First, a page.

Ok, so we’re on to Taylor 214ce today. Taylor’s 200 series has been a perennial popular with all Taylor enthusiasts as a reasonably priced gateway to the extensive and impressive range of acoustics that this company has in offer. With 214ce, we have a lot to discuss since many who consider getting their hands on this guitar has this common question: what is the difference between 214ce and 214ce DLX and is it really worth spending those extra wads on the latter?
So, without further ado, we’ll dive right into the review. On our way along, we will be mentioning some of the crucial differences between the 214ce Standard and the Deluxe edition. For the rest, you can make up your mind whether or not you see it fit to spend that about $400 extra for the DLX version.
Taylor 214ce Guitar Review
Body and the Build
The model features a solid sitka spruce top and layered-i.e. laminate-back and sides. Now, there seems to be some confusion regarding the woods that are used for back and sides. Many stores would tell you that 214ce has a layered rosewood construction with rosewood veneer on the outside and sapele veneer on the inside.
However, you will find at Taylor’s own site (as well as in some other places) that the body is made of layered Koa. Now, the confusion might stem from the fact that Brazilian Rosewood and Acacia Koa are considered to be the two greatest tonewoods. However, with all the marketing lingo, these differences sometimes tend to get lost on the prospective buyer. So, someone mentions Koa, but it is Acacia Koa or some other variety? Similarly, when we are talking of Rosewood, is it the Brazilian Rosewood, Indian Rosewood or something else?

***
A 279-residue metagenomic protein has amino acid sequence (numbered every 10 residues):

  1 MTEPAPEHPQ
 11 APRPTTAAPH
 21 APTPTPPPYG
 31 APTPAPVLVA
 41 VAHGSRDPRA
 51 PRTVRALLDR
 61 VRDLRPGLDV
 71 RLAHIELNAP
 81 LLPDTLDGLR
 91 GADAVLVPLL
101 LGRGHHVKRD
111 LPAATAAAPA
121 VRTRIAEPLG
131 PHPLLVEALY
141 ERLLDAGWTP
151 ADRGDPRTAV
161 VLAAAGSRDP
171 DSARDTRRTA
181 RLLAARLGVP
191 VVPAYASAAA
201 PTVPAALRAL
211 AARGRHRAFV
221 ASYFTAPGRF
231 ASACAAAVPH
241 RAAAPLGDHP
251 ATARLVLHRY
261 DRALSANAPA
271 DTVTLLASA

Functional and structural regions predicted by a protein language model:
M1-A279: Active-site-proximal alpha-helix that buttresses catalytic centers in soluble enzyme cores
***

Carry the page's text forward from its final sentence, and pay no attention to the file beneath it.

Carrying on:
Now, as long as you have the liberty to walk into a store and try out the different guitars to determine which one suits you best, this may not mean a huge deal. However, at times when you’re not too sure and so want to check out the specks sheet, do inquire or spend some time researching on the exact variety of a tonewood that is used for a model.
This, of course, is of vital importance when you are looking to buy a solid woods guitar. However, not to stray too far from our present topic, it may suffice you to know that the model 214ce is made of a solid middle poplar core with koa and sapele layers or veneers. The 214ce DLX version, on the other hand, features a similar inner poplar core but the both outside and inside veneers are of Indian Rosewood.
Another difference that may matter to some guitarists is that the standard 214ce comes with a stain coat across its entire body whereas the Deluxe version features a gloss finish on the body but (and this is important) the neck comes in a porous satin finish and this last feature affords a natural, tactile feel when you glide up and down the neck. For amateur players, this may not mean a lot, but all pro or semi-pro guitarists (who often need to perform long sessions) will appreciate this difference.
Both versions include ebony fingerboards and bridges which is obviously a better option than a rosewood fretboard—standard for ‘entry-level’ guitars. You also get the standard rosewood veneer Taylor headstock with the model with die-cast chrome tuners (the DLX version now includes 100/200 chrome tuners but this is more of a visual embellishment and has little to do with performance).